Putting trees back into Bathwick

Trees are returning to the streets of the Bathwick Estate – thanks to a campaign by the local residents association.

Volunteers were out planting around 40 trees – including ornamental cherry, crab apple, pear, birch and mountain ash. It’s the largest ‘street-tree’ planting project the council has delivered in a single location for decades.

For the past two hundred years the area has been referred to as ‘leafy Bathwick’, but over the years many trees were lost due to old age and disease.

The local Residents Association canvassed for the new trees to replace them, improving the natural environment while respecting the area’s heritage.

The project was funded through S106 developer contributions and topped up with a grant of £500 from Councillor Manda Rigby’s Ward Empowerment Fund allocation. 

Cllr Rigby said: “Trees are the masters of multi-tasking: they absorb carbon, improve air quality, provide valuable habitats for wildlife, reduce storm water run-off, relieve people of stress and just look beautiful.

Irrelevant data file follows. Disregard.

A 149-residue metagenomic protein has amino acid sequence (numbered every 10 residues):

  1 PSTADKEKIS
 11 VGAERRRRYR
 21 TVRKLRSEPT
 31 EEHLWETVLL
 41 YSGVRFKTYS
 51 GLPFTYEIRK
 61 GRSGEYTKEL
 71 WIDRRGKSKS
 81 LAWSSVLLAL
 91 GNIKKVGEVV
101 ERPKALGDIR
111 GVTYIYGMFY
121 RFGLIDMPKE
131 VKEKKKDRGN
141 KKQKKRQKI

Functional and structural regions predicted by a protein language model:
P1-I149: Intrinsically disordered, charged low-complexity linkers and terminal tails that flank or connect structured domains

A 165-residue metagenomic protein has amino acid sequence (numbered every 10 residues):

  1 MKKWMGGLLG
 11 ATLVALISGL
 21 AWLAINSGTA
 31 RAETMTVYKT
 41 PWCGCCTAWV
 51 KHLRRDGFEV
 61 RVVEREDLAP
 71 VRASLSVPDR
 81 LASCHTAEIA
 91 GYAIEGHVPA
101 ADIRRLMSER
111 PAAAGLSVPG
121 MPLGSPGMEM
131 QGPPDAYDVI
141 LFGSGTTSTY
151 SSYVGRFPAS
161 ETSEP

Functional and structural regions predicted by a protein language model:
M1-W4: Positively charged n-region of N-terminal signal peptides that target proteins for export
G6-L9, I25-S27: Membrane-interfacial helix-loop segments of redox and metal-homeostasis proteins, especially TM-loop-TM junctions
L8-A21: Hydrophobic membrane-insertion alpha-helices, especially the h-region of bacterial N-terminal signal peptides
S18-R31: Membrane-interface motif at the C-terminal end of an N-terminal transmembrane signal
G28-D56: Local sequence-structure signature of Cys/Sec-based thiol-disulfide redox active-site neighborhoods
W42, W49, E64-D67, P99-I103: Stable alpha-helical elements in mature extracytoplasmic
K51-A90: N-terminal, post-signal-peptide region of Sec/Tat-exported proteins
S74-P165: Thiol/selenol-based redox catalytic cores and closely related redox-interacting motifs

Sadly, over the years Bathwick’s tree lined streets have become rather depleted so it’s fantastic we’ve been able to fund replacements which in the long term will benefit the whole community. The residents have led on this, and it’s been my pleasure to support them, they really did all the hard work.”

As part of its response to tackling the Climate and Ecological Emergency, Bath & North East Somerset Council has said it wants to see 100,000 new trees planted across the district by May 2023. 

Councillor Dave Wood, joint cabinet member for Climate Emergency & Neighbourhoods said: “Over the centuries, land which was one covered in woods and trees has been cleared for development.

Yet trees are vitally important in making life sustainable, affecting everything from the air we breathe to water conservation. Their ability to convert carbon into oxygen is key in helping us tackle climate change. Add to that the positive impact trees have on our wellbeing and you can clearly see the benefits of mass planting.”

B&NES is currently drawing up a delivery plan to support tree planting in both rural and urban areas across the district.